1. Real estate players gained from IT revolution, not engineers, says Vivek Kulkarni

Real estate players gained from IT revolution, not engineers, says Vivek Kulkarni

Fruits of India's IT revolution have not gone to engineers, whose entry-level salary hasn't changed in the past nearly two decades, and it was real estate players who reaped them, says a senior figure in the industry.

By: | Hyderabad | Published: June 16, 2017 4:17 PM
India's IT revolution, IT engineers, IT entry-level salary, IT lay offs, IT industry, Karnataka IT Secretary, Vivek Kulkarni Fruits of India’s information technology (IT) revolution have not gone to engineers, whose entry-level salary hasn’t changed in the past nearly two decades, and it was real estate players who reaped them, says a senior figure in the industry. (PTI)

Fruits of India’s information technology (IT) revolution have not gone to engineers, whose entry-level salary hasn’t changed in the past nearly two decades, and it was real estate players who reaped them, says a senior figure in the industry. Former Karnataka IT Secretary Vivek Kulkarni said the starting salary of an engineer in the year 2000 when he was holding the position was Rs three lakh, a figure which has remained the same even today. “What about real estate ? Suppose you buy a real estate in JP Nagar in Bengaluru in 2000 and you want to buy now, what’s the difference?. It must have gone up eight to ten times. That means the fruits of our IT revolution has not gone to engineers, it has gone to real estate people,” he told PTI. “We are investing much for building our (IT) centres, (but) we need to do a little bit more for employees, train them; they (IT companies) have cash and they need to do that,” said Kulkarni, founder of Brickwork India, which offers virtual assistance, market research and business plans to a large number of small customers. Kulkarni, who served as Karnataka IT secretary from 1999 to 2003, and also was Finance Secretary (Budger & Resources) before that, also said technology has changed drastically, and “now we don’t necessarily need too many people to go on (software) coding.” In new technologies, Indian IT companies have not invested enough, and it’s a challenge, he said. Lakhs of engineers with “no quality and no proper curriculam” pass out from colleges in India. “That’s also our big mistake. What we call demographic dividend…what we are producing is not fully acceptable.” There is a big need for retooling the skills of IT engineers. But he also said Indian IT companies are not doing high-end work.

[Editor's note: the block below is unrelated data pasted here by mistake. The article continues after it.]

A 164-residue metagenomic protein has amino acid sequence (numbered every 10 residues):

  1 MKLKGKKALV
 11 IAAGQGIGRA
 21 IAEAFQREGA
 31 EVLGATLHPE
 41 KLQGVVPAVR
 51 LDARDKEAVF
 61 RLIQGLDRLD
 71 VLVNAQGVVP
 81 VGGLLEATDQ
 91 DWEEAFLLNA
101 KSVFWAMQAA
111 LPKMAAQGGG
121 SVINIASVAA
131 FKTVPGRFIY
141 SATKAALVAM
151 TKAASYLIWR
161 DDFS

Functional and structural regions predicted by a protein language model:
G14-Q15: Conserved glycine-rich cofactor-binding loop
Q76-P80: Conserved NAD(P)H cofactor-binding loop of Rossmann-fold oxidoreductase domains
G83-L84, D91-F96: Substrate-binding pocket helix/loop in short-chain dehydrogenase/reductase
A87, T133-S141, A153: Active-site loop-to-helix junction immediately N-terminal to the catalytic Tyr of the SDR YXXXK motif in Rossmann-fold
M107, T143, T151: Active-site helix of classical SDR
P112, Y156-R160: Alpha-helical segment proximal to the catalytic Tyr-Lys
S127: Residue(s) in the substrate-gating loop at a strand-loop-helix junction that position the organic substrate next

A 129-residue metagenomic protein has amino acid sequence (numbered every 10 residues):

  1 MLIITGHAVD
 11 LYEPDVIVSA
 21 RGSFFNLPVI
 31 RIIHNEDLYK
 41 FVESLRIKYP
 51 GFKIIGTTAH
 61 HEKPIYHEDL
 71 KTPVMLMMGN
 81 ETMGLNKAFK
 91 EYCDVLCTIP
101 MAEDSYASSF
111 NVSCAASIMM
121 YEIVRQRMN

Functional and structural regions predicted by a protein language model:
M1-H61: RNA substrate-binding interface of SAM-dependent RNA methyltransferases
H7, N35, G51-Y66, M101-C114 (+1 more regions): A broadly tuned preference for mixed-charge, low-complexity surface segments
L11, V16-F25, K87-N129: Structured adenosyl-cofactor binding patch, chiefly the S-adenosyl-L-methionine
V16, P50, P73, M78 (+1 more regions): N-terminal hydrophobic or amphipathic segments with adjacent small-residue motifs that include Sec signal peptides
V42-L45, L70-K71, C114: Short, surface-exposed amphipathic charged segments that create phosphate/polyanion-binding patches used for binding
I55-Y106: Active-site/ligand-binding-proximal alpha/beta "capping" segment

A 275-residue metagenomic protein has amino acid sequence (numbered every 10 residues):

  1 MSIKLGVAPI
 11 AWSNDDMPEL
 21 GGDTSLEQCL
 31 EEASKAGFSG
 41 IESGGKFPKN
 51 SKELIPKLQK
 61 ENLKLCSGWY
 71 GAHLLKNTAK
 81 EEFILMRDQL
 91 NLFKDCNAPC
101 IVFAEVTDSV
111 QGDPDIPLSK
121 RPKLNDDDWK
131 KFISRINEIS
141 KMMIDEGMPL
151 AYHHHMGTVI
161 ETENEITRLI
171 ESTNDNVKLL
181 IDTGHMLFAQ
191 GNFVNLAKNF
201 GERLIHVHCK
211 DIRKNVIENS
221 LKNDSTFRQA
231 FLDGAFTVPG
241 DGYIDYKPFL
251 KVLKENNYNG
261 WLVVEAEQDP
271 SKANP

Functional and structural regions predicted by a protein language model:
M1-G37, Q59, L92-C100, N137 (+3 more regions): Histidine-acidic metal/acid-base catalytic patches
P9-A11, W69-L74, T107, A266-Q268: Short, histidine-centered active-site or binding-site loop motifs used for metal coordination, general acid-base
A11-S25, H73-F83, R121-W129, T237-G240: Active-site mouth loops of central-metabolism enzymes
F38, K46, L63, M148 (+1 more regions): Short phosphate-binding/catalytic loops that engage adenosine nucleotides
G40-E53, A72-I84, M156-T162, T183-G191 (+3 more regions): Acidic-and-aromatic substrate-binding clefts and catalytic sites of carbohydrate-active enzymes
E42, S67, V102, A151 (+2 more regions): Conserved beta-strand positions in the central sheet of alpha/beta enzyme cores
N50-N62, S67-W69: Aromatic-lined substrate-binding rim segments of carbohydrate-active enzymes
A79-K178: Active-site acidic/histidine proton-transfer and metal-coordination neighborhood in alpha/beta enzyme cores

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The US does not have IT talent, which has to come from India, and Indian IT companies need to expand their presence in their key markets, according to him. “You must be near to the market, you must have people in the market. The presence has to be expanded, you need those people, then only you will be successful in the market.” Cash-rich Indian companies need to acquire firms overseas though they have become expensive in recent times. In addition to the US, Indian IT companies need to tap other markets such as Europe, particulary France where the new President (Emmanuel Macron) is “one of the best guys”, and Japan, with which New Delhi’s relations are very good. In fact, India’s relations with foreign countries are now at a “much higher level”, and Indian IT companies need to capitalise on them, Kulkarni added.

  1. I
    ITProfessional
    Jun 16, 2017 at 4:46 pm
    This is the correct understanding of the situation. Govt also has a part in it. It has not actively monitored / regulated the industry. It should define long term career for IT professionals. Reskilling must be done by the companies. They have the resources, bandwidth and access to information. It may take 6 months for a employee to learn on his own than what can be taught by the company in 4-5 days.
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